What alloy do you tend to have issues with? I'm not very familiar with stripping coatings like this but am very familiar with passivation. We often see this on free-machining alloys during pickling/passivation, and it's the same story: same part, same rack, same tank. One part looks great and the other turns black.

In our case, this is attributed the free sulfur on the surface from insufficiently cleaned/polished parts. I'm unsure how you would clean the surface between the stripping and replating the part. However, we find a hot, high pH cleaner gets most of the residue off. Extended alkaline clean times prior to treatment tend to prevent some of this, but we can never control what is sent to us.

adv.
Again, I am not too familiar with Cd stripping or your operation, but CitriSurf/Stellar Solutions may be able to help you. Their technical team is brilliant, and they might have more experience with broader uses.

M Kim
Chemist - Williamsburg [NY Kim? --almost every state has a Williamsburg :-) ]
^

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Ed. note: We can't suggest brands & sources in this public forum (why?), so when someone suggests one of our supporting advertisers -- as in the case here -- we label it an advertisement.




Previous closely related Q&A's, oldest first:

1999

Q. I am wondering why someone would choose to abrasively blast off cadmium plating rather than use ammonium nitrate. What sort of test can you do to make sure the tank is charged at the right strength? Also, if you MUST blast the cadmium plate, what sort of media would you use? Are there alternative chemical strippers for cd plate? Thank you!

Carrie L. [last name deleted for privacy by Editor]
- Seattle, Washington
^


1999

A. Abrasive blasting of cadmium is a bad idea unless all the contaminated air is trapped in a sealed container and filtered before releasing to atmosphere. For released air, OSHA emission limit is <2.5 ug/cu.m. Ammonium nitrate should be inexpensive and adequate in most cases.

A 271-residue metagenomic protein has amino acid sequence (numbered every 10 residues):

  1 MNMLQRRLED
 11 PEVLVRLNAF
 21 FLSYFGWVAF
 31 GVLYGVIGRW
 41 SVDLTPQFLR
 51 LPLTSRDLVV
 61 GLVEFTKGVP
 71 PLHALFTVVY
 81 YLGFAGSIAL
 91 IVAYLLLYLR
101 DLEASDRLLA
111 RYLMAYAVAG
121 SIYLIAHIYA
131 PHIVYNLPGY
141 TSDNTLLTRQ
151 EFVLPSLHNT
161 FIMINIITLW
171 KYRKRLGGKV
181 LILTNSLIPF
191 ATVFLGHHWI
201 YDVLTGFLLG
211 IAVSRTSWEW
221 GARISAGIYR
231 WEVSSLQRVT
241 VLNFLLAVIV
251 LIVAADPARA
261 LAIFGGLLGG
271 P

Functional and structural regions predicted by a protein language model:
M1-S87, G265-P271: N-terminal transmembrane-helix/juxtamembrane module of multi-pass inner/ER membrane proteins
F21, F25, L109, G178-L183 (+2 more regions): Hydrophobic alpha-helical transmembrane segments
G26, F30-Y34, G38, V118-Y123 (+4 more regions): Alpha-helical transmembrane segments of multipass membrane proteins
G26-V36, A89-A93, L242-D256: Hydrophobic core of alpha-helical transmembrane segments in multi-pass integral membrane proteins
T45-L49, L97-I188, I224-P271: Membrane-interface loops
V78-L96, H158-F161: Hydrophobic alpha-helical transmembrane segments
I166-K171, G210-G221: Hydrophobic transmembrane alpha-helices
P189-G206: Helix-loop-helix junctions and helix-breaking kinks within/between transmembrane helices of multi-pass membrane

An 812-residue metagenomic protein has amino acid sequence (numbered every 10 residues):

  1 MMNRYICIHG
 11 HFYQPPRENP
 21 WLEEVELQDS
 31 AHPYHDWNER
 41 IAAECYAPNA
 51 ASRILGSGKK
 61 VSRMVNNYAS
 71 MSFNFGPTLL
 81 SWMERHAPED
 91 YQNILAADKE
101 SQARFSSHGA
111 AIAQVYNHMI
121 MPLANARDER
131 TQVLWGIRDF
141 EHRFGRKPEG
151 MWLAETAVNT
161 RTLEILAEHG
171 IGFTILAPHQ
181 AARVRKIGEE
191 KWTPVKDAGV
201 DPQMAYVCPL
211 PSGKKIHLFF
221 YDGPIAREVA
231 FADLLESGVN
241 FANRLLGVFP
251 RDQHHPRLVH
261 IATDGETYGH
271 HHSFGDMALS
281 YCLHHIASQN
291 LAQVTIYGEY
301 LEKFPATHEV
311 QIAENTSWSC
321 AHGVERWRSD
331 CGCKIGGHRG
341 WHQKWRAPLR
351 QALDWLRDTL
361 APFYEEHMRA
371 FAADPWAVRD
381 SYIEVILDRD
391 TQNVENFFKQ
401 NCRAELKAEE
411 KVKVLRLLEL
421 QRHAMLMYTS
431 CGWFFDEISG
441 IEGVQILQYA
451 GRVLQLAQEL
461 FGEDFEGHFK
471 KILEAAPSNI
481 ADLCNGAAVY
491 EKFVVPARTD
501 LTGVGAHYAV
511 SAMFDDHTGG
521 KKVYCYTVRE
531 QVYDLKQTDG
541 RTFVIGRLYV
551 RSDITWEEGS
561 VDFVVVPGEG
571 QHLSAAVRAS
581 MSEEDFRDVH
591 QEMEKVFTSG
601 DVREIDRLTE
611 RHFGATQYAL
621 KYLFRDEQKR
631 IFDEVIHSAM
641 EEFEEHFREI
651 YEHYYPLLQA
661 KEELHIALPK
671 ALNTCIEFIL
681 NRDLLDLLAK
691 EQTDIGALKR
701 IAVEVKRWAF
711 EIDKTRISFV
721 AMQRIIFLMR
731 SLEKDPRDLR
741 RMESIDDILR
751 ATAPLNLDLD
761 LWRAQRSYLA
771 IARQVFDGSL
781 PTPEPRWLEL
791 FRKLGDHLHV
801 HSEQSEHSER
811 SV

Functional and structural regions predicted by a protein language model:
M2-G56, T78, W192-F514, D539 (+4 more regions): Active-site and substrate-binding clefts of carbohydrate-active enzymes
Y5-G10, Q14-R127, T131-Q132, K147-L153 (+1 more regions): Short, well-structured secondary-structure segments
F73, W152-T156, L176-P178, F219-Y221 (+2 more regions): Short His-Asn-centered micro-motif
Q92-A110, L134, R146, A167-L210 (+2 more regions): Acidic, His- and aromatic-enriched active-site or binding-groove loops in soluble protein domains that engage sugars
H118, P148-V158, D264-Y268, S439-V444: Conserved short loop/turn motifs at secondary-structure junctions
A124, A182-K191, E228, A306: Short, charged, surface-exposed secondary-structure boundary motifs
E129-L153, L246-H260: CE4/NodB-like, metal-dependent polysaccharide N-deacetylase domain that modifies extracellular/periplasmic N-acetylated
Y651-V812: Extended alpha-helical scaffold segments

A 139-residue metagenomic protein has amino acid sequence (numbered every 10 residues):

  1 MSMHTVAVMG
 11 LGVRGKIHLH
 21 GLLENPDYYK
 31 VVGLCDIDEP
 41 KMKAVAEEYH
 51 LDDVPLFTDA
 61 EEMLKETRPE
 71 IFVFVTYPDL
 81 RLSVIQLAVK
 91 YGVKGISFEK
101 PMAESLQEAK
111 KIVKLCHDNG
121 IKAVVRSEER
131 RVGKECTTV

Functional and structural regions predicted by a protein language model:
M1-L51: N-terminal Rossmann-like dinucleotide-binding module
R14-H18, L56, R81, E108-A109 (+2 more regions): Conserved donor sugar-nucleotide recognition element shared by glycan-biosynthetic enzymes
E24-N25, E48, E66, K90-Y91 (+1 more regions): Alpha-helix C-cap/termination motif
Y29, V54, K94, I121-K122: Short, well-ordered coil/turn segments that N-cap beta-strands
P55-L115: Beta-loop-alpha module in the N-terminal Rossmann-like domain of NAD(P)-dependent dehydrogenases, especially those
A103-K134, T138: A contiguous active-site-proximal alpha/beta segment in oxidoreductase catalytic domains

Mandar Sunthankar
- Fort Collins, Colorado
^


1999

A. Wow, someone is blasting cadmium! Not a good idea (see above) but isn't it, like zinc powder, explosive? Nitric acid @ 50% vol/vol can also be used to strip cad but you have to watch out for the nitric attacking the substrate.

Megan Pellenz
Megan Pellenz
- Syracuse, New York
^


1999

Q. Thanks for the thoughts. I think some places require at least a light blast prior to replating - doesn't it make the new cad plate "stick" better? Also, I guess cadmium plated parts with Be-Cu or Al-Ni-Br substrates could be damaged by ammonium nitrate (anyone know if this is true?).

Carrie L. [returning]
- Seattle, Washington
^


2001

A. Anytime you blast a substrate prior to plating it enhances the bond strength. This strip will not affect copper or aluminum as a direct substrate, however, alloyed materials are always a difficult call. The best way is to run a test sample part to determine the outcome.

Q. I am searching for the contents of MIL-8-175, it is the mil-spec for the stripping process, can anyone help me get or know where to get a copy?

Thanks.

Paul Arato
- Toronto, Canada
^


2001

A. Hi, Paul. I am not finding such a spec. I think perhaps your reference may have gradually become corrupted, by typos, transpositions, or smudges and maybe you're looking for MIL-STD-871 [link is to spec at dla.mil / Defense Logistics Agency] :-)

Ted Mooney, finishing.com
Ted Mooney, P.E.
Striving to live Aloha
finishing.com - Pine Beach, New Jersey
^


March 20, 2009

A. STRIPPING USING ABRASIVE METHODS IS THE BEST IDEA WHEN THE MATERIAL IS HIGH STRENGTH STEEL.
This takes away any chances of the process damaging or chemically altering the material.
Many Aerospace OEM's require baking after chemical stripping. This just to ensure that hydrogen pick up is bled out.

Terry Martin
- Toronto, Ontario, Canada
^


July 9, 2013

A. A simple chromate solution, with 13-15% nitric acid, will strip cadmium off of 4340 type steels without any damage to base material.

Larry Wasowski CEF
- Queen Creek, Arizona, United States
^



Pitting of Forged 4340 when stripping Cadmium Plate in Ammonium Nitrate

2005

Q. We have a cyanide-cadmium plating bath, and our cadmium strip solution is 5 years old and currently at 16 oz/gal Ammonium Nitrate. Recently, it has caused pitting problems on 4340 Forged Steel parts, we would like to know: